Cognitive Ability – A Needlessly Elusive Asset

Hospitality professionals1 across all employment levels arguably need the ability to make effective decisions to be successful in their roles. Decision-making or problem solving often makes or breaks guest experience and therefore makes or breaks brand equity and profits. Improving cognitive ability (to reason, plan, solve problems, think abstractly, comprehend complex ideas, and learn quickly) is often easier said than done, but a strong business case can be made for identifying and nurturing the ability in potential and existing team members.

It starts with focusing on cognitive ability in the selection process. For example, the graph below shows the typical skills profile for a General Manager based on AETHOS’ industry norms testing with the industry-specific 20|20 Skills™ assessment (scored 0-100, n = 1459). The profile reveals a moderately-high level of Creativity (score = 82), but Problem Solving (decision-making) hovers one point above the average of 75.

Table 1: Aggregate GM Profile on the 20|20 Skills™ Assessment

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This result is not an isolated event… our norms reveal that the industry may not focus enough on cognitive ability across many roles. This agrees with other research indicating that managers do not necessarily value cognitive ability when hiring. In fact, managers often under-emphasize the importance of certain traits or competencies for entry-level service work, because they underestimate the knowledge and skill required for successful performance in these jobs. This is a critical issue since job-specific knowledge and skill requirements for entry-level jobs are greater than generally realized by managers. Managers often devalue specific traits or competencies for entry-level service work because the contextual dimensions of performance take precedent. Contextual performance means behavior that affects the broader organizational, social and psychological environment. These behaviors include helping and cooperating with others, supporting organizational objectives, persisting with extra enthusiasm in completing work, volunteering to perform extra work, and adhering to rules and procedures when not personally convenient. Managers typically believe that these tasks are largely based on motivation and employee personality, as opposed to cognitive ability. But research shows this view to be simplistic and misguided – cognitive ability and job-specific skills and knowledge areas are stronger and more consistent predictors of job performance than personality testing.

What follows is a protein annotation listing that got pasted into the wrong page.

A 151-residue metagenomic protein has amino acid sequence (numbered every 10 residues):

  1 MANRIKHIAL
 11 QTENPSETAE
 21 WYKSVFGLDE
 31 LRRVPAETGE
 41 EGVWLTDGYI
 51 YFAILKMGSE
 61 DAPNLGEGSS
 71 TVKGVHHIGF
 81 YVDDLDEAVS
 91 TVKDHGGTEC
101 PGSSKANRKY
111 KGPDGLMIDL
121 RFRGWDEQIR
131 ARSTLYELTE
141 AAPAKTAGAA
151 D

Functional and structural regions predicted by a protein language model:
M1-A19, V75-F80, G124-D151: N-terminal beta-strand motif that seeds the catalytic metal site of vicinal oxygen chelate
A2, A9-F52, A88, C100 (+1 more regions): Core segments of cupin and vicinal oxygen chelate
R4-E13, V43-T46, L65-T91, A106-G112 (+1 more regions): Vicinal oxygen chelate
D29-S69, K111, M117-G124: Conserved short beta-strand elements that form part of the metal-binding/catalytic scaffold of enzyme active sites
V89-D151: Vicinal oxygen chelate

Hiring with a focus on cognitive ability is just the beginning; the next step in evaluating the level of necessary cognitive ability in critical roles throughout the organization. Doing this will produce more effective succession planning. Managers and development professionals can finally work to bolster cognitive ability in incumbents at all levels. Of course, developing cognitive ability and improving problem solving and decision-making is another issue. Some useful decision-making tactics include:

  • Brainstorming
  • Nominal Group Technique
  • Delphi Technique
  • Brainwriting
  • Group Decision Support Systems

You can easily learn more about each tactic in Wikipedia. Let me leave you with one of the most practical and highly effective techniques for improved problem solving: “Devil’s Advocacy.” In other words, it is important when generating ideas or solutions also for idea generators to contemplate the weaknesses of their ideas. This helps one to think dispassionately and practically about ideas, outcomes and consequences. Remember the trap… ideas are like babies – none are so beautiful as your own.

 
 

OTHER ARTICLES BY James Houran, Ph.D., Dallas

VUCA – Its Meaning and Implications for Hospitality
Confronting ‘Trickster’ Figures In Market Metrics
Hospitality Leadership Solutions Series: The 'Hospitality X-Factor‘, Foundation Of Long-Term Success
Hospitality Leadership Solutions Series: The ‘Organizational Spinal Cord’
Business Cases Strengthen Performance Management: Q&A with Dr. Michelle Crosby